“The investigation identified that Ms Sebbagh sent five payments [of ] £2,500 from her account to the individual.”

A further seven payments totalling £1,310 were made between January 27 and July 5 2016 to an individual who is suspected to have left the UK and join the terrorist group calling itself Islamic State.

In 2017, a payment of £100 was made to an individual believed to have married a suspected ALM member and there was an unsuccessful payment in 2015 to an individual arrested over terrorism offences, the panel was told.

Police discovered £4,670 in a safe at her address in 2018 which was intended to fund terror attacks.

The money was forfeited under the Anti-Terrorism, Crime and Security Act 2001 and Ms Sebbagh was also ordered to pay costs of £12,654.

During a police interview on May 8 2018, Ms Sebbagh said she regularly donated to good causes including Muslim charities as part of her faith and denied making payments to those linked to terrorism.

A witness statement to the panel said: “Despite Ms Sebbagh’s assertion that the payments she had made were charitable in nature, the only ‘charitable’ aspects of those payments were to support fellow extremists whilst under criminal investigation for terrorist-related offences and/or to fund travel to join Isis or others who espouse hate.”

The panel also heard Ms Sebbagh had “strongly-held views” that violent jihad was the “correct interpretation of Islamic teaching”.

She had liked a number of pages on Facebook including those of individuals linked to IS, extremist views and hate speech, and had been trying to radicalise a friend with her beliefs about “violent jihad”.

Ms Sebbagh also sent four “extreme and concerning” videos to someone, one of which would be classified as a criminal offence to disseminate contrary to the Terrorism Act 2006.

Alan Meyrick, on behalf of the Education Secretary, made the decision to ban Ms Sebbagh due to the “seriousness of the allegations found proved against her”.

Ms Sebbagh did not attend the hearing, which took place on December 21.

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Categories: Al-Muhajiroun, Hunwick primary school, Miriam Sebbagh, News, Teaching Regulation Agency

Far-right terror teen who wanted to attack mosque avoids prison

A far-right terrorist who wanted to indiscriminately murder Muslims at a mosque and kill “10,000 people” avoided a prison sentence, receiving a 24-month youth rehabilitation order instead.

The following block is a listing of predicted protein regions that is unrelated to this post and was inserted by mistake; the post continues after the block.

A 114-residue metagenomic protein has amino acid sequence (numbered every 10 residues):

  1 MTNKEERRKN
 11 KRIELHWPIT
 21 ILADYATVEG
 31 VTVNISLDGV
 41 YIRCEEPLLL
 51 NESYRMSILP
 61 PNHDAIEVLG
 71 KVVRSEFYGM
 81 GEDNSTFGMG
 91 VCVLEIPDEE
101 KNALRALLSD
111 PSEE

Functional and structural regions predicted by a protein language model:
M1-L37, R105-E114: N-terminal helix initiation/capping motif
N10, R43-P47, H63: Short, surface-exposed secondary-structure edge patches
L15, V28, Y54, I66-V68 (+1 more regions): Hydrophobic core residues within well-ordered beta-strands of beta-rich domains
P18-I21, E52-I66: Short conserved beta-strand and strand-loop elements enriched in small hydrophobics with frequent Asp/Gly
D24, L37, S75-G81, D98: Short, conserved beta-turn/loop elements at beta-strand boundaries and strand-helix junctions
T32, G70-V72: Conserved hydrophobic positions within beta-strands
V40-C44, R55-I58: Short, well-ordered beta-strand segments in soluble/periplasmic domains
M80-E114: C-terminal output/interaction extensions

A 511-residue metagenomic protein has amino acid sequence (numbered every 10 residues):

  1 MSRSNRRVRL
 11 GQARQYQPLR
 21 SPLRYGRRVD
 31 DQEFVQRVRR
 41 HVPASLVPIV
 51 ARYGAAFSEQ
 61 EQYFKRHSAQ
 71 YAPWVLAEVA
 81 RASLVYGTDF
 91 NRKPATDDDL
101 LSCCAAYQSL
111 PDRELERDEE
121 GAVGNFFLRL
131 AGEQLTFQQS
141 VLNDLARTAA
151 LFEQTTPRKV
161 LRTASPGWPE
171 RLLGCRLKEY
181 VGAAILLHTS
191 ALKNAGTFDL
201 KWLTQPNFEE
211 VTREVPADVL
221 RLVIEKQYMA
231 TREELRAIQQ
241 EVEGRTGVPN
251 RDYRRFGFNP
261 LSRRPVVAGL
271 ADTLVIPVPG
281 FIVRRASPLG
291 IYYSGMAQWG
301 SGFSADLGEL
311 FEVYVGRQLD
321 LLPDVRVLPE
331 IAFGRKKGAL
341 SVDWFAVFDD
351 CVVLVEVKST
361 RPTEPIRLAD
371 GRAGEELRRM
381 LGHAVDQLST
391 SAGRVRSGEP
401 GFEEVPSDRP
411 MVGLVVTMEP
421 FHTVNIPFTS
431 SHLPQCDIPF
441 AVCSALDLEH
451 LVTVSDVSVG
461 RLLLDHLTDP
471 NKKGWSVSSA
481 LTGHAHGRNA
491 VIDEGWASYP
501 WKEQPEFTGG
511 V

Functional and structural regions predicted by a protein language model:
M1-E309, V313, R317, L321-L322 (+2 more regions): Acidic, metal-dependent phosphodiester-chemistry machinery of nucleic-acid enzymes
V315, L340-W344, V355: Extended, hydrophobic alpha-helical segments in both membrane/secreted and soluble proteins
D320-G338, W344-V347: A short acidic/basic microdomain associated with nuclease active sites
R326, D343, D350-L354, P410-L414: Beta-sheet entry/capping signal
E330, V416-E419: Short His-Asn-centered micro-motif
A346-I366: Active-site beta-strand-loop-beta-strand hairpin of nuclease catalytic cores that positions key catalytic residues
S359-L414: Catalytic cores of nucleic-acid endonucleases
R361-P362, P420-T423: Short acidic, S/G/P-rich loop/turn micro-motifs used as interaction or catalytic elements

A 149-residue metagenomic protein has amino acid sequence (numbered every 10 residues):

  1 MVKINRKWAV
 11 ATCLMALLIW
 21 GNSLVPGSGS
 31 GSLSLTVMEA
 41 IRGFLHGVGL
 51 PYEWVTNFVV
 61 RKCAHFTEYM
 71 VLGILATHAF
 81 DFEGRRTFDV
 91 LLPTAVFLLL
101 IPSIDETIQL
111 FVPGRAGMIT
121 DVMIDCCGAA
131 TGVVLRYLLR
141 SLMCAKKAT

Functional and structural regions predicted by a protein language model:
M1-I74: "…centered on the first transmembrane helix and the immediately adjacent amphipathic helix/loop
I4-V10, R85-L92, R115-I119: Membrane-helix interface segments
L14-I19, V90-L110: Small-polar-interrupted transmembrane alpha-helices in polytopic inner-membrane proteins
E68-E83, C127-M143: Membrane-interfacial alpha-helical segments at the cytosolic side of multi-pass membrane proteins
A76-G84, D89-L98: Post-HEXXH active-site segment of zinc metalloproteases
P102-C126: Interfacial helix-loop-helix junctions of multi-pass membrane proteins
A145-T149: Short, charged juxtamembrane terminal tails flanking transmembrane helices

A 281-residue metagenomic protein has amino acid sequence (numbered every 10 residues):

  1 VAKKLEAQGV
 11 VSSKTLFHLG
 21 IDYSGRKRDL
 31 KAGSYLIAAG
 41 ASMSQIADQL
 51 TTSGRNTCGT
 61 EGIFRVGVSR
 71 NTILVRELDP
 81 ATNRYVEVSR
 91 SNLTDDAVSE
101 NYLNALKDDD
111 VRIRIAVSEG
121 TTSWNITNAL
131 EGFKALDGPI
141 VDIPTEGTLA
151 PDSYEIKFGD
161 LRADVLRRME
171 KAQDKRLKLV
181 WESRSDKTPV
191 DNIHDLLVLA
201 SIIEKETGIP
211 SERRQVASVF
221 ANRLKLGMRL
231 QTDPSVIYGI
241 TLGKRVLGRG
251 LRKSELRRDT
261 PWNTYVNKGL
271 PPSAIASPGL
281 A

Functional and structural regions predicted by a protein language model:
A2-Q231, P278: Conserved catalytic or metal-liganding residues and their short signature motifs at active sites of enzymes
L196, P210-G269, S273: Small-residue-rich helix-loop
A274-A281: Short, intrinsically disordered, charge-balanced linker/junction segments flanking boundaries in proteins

The 17-year-old from Wiltshire, who maintains legal anonymity due to their age, was given the sentence at Southampton Youth Court.

The sentence mirrors that given to a neo-Nazi terrorist, who came to the attention of authorities aged just thirteen before receiving their rehabilitation order in February 2021.

He pleaded guilty to possessing material likely to be useful to a person committing or preparing an act of terrorism.

The investigation began when the public contacted the authorities following a slew of racist comments on online message boards – including a desire to murder Muslims with a gun at a mosque, a chilling reminder of the lingering influence of the white supremacist terrorist who murdered 51 Muslims in Christchurch, New Zealand in March 2019.

On June 18, 2021, an arrest resulted in police finding a handwritten note at their home address called “The Big Plan”.

A spokesperson for Counter Terrorism Policing South East (CTPSE) revealed that in contained information and “details of how to make a bomb,” identifiable locations and individuals they believed to be “aspirational targets” amidst an intention to kill over 10,000 people.

Detective Chief Superintendent Kath Barnes, who leads the CTPSE, thanked those who reported the individual to the anti-terrorism hotline. In a statement, she said: “Having read the vile racist abuse online, they chose to ACT; they contacted the Anti-Terrorism Hotline and shared their concerns with us, and as a result, we were able to intervene before the situation escalated any further.”

CTPSE have also documented “an increase in the proportion of our investigations from the threat from extreme right-wing terrorism.”

Deb Smith, Wiltshire Police’s Assistant Chief Constable, said: “I hope that our communities feel reassured that we acted swiftly, in conjunction with our partners, to ensure that this individual was detained and could no longer pose a risk to the wider public.”

Tell MAMA will be raising our concerns about the lenient nature of the sentencing with the relevant authorities.

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Categories: Christchurch, Far Right groups, mosque, News, terrorism, Wiltshire